The decades-long bonhomie between Turkey and Israel appears to be on the brink of irreparable damage after each of their leaders threw fiery insults against the other over the latest violence in Palestine, with these two former best friends now on the path to becoming worst enemies. Turkey was the first Muslim country to officially recognize Israel’s right to exist and even established high-level strategic relations with it, mostly due to American influence over Ankara in the early stages of the Old Cold War and in the immediate run-up to the Mideast country’s 1952 admission to NATO. These ties subsequently flourished into a trusting partnership that survived all sorts of tests throughout the years, most recently during the 2010 Gaza flotilla incident.
Nowadays, however, relations between the two allies are nearing the breaking point as Turkish President Erdogan behaves as Palestine’s self-appointed international spokesman in condemning Israeli Prime Minister Netanyahu for his military’s treatment of the people in Gaza, which has earned him sharp rebukes that his many opponents have applauded and cheered on. As it stands, this is just a war of words that shows no signs of escalating into anything more serious, though words nevertheless have consequences, and the bilateral partnership could be irreparably broken if Israeli lawmakers go through with recognizing what Russia and many Western & Latin American countries already consider to be the Armenian Genocide. This would be an unforgivable affront in the eyes of the Turkish nation and would likely lead to the immediate downgrading of relations with Israel and possibly an official rupturing of ties.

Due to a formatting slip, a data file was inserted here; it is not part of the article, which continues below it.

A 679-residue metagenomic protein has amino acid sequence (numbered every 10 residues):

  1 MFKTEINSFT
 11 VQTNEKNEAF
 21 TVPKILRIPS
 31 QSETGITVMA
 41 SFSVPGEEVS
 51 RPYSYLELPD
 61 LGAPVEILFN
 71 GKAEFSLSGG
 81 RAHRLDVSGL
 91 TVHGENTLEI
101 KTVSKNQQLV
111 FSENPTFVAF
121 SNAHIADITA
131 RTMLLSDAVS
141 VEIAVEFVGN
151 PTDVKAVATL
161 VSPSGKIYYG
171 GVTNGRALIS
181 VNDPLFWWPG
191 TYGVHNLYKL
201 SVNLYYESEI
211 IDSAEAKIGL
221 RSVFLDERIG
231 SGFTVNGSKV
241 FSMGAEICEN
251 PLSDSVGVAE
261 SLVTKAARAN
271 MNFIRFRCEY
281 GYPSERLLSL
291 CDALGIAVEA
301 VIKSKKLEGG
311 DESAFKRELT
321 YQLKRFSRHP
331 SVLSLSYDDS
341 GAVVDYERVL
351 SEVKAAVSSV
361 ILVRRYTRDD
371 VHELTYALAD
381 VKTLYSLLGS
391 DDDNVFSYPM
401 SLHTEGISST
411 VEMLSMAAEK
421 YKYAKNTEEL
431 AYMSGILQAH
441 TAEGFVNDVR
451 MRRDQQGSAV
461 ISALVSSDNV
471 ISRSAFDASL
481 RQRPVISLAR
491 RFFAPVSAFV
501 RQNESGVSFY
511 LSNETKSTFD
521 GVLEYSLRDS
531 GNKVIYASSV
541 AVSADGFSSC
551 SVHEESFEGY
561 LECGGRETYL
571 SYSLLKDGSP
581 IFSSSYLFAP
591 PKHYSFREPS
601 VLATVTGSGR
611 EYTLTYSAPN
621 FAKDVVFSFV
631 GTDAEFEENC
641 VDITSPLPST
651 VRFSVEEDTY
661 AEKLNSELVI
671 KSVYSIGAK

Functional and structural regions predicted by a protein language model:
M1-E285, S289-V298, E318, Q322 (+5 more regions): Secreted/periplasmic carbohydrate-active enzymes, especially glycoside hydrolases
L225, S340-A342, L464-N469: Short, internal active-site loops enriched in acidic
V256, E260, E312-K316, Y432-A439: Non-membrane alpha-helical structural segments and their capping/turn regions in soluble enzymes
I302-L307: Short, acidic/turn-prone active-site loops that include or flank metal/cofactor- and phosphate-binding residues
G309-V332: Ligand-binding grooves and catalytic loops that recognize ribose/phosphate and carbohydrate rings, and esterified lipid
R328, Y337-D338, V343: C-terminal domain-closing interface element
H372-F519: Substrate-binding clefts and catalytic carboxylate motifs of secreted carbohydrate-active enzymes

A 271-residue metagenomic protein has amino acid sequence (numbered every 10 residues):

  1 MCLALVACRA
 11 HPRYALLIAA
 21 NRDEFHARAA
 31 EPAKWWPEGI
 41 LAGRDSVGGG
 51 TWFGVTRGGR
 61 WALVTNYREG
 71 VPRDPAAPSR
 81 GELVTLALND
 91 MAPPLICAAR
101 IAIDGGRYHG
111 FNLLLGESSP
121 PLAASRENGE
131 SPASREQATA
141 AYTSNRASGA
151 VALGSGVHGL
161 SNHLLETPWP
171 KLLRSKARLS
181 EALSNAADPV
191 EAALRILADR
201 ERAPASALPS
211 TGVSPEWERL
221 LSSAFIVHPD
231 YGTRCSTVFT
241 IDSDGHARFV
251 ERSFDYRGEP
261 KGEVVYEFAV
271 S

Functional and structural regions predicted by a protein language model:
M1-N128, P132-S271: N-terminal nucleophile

While Palestine has emerged as the focal point of public discord in their strategic partnership, three other very sensitive issues can’t be ignored either. Israel has expressed support for Kurdish militants in Syria and last year’s separatist campaign in Northern Iraq, both of which are seen by Turkey to be national security threats of the highest degree. Moreover, Israel’s latest moves to build a so-called “East Mediterranean Pipeline” through Cyprus’ southern waters and eventually onwards to Europe challenges Turkish-backed Northern Cyprus’ claims to these maritime resources. And finally, Turkey’s fast-moving and full-spectrum rapprochement with Iran since the failure of the summer 2016 pro-American coup makes Israel extremely uneasy.
Bearing in mind the aforementioned additional strategic factors, it’s inevitable that Turkish-Israeli relations will experience more friction in the coming future.
Ahmed Ashfaque, Bangladeshi political commentator and Founder & Editor of Qutnyti blog, and Levent Karaca, Turkish political analyst joined our discussion.
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